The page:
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Biochemistry. 1995 Jul 25;34(29):9541-51.

Multi-site-specificity of the vitamin K-dependent carboxylase: in vitro carboxylation of des-gamma-carboxylated bone Gla protein and Des-gamma-carboxylated pro bone Gla protein.

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  • 1Department of Biochemistry, College of Agricultural and Life Sciences, University of Wisconsin, Madison 53706-1569, USA.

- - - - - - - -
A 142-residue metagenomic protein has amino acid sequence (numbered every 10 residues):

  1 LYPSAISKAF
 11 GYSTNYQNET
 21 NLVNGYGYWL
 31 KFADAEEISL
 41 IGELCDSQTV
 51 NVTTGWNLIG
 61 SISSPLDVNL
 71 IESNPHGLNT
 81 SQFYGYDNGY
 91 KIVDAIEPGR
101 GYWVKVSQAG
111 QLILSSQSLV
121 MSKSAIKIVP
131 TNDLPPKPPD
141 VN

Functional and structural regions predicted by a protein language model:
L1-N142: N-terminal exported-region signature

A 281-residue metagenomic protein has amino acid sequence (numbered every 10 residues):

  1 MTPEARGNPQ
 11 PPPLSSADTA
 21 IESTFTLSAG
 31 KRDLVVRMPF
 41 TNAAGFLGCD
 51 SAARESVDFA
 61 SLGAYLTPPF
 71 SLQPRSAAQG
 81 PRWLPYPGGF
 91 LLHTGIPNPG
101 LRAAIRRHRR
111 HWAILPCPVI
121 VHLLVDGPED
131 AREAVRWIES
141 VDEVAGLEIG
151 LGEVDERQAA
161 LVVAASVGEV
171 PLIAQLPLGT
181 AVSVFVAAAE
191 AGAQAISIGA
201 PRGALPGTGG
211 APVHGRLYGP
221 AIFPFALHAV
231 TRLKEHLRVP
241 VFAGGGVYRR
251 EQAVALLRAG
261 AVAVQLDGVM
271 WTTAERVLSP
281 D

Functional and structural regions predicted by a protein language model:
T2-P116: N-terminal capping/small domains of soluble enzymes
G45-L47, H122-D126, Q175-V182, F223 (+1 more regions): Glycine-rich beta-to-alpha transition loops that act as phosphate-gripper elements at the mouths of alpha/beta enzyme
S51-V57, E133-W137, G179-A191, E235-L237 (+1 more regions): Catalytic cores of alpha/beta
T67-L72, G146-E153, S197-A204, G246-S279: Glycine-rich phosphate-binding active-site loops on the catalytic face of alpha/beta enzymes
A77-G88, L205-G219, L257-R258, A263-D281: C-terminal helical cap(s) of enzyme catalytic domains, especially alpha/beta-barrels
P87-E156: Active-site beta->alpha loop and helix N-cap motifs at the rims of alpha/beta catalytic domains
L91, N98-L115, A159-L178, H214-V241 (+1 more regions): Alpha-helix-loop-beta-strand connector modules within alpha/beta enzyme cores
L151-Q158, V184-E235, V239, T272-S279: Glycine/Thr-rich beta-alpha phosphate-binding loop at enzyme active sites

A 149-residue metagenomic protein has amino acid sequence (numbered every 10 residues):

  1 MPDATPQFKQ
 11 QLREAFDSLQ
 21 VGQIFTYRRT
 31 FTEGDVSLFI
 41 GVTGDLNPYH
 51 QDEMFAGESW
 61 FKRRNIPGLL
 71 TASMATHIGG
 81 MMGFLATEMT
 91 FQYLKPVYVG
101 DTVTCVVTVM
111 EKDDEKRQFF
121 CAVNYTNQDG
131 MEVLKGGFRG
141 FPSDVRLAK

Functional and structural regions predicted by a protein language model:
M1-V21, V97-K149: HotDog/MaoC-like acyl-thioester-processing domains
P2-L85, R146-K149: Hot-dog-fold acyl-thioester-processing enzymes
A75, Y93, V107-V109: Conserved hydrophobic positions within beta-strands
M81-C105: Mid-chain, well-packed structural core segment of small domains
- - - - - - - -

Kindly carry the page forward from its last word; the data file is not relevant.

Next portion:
The vitamin K-dependent carboxylase processes multiple glutamic acid residues to gamma-carboxyglutamic acid (Gla) residues in a limited number of proteins. The targeted proteins are synthesized with an amino-terminal propeptide which has been shown to play an important role in gamma-carboxylation. The specificity of the enzyme for each potential Gla site, the direction of carboxylation, and the influence of a bound propeptide on these events are not understood. Des-gamma-carboxy forms of bone Gla protein (BGP), which contain potential Gla residues at positions 17, 21, and 24, were employed as model substrates to determine the multi-site-specificity of the enzyme. Recombinant bovine des-gamma-carboxylated proBGP (rdproBGP) and heat-decarboxylated BGP (dBGP), lacking a propeptide, were used as substrates for a bovine liver carboxylase, and the in vitro reaction products were analyzed for the formation of 14CO2 Gla. The di-Gla species was found to be the predominant product of in vitro carboxylation of both rdproBGP and dBGP at less than saturating concentrations of each substrate. Carboxylation of both substrates occurred preferentially at the more C-terminal potential Gla sites, residues 21 and 24. A similar pattern of carboxylation was observed with a rat bone cell carboxylase, suggesting no species or tissue variation in the enzyme specificity. Some tricarboxylated product accumulated during carboxylation of rdproBGP but not dBGP, suggesting that the covalently bound propeptide directs more complete carboxylation of the Gla domain. In addition, monocarboxylated rdproBGP was found to accumulate in the absence but not in the presence of a free noncovalently attached propeptide, indicating that free propeptide affects more efficient carboxylation of rdproBGP.

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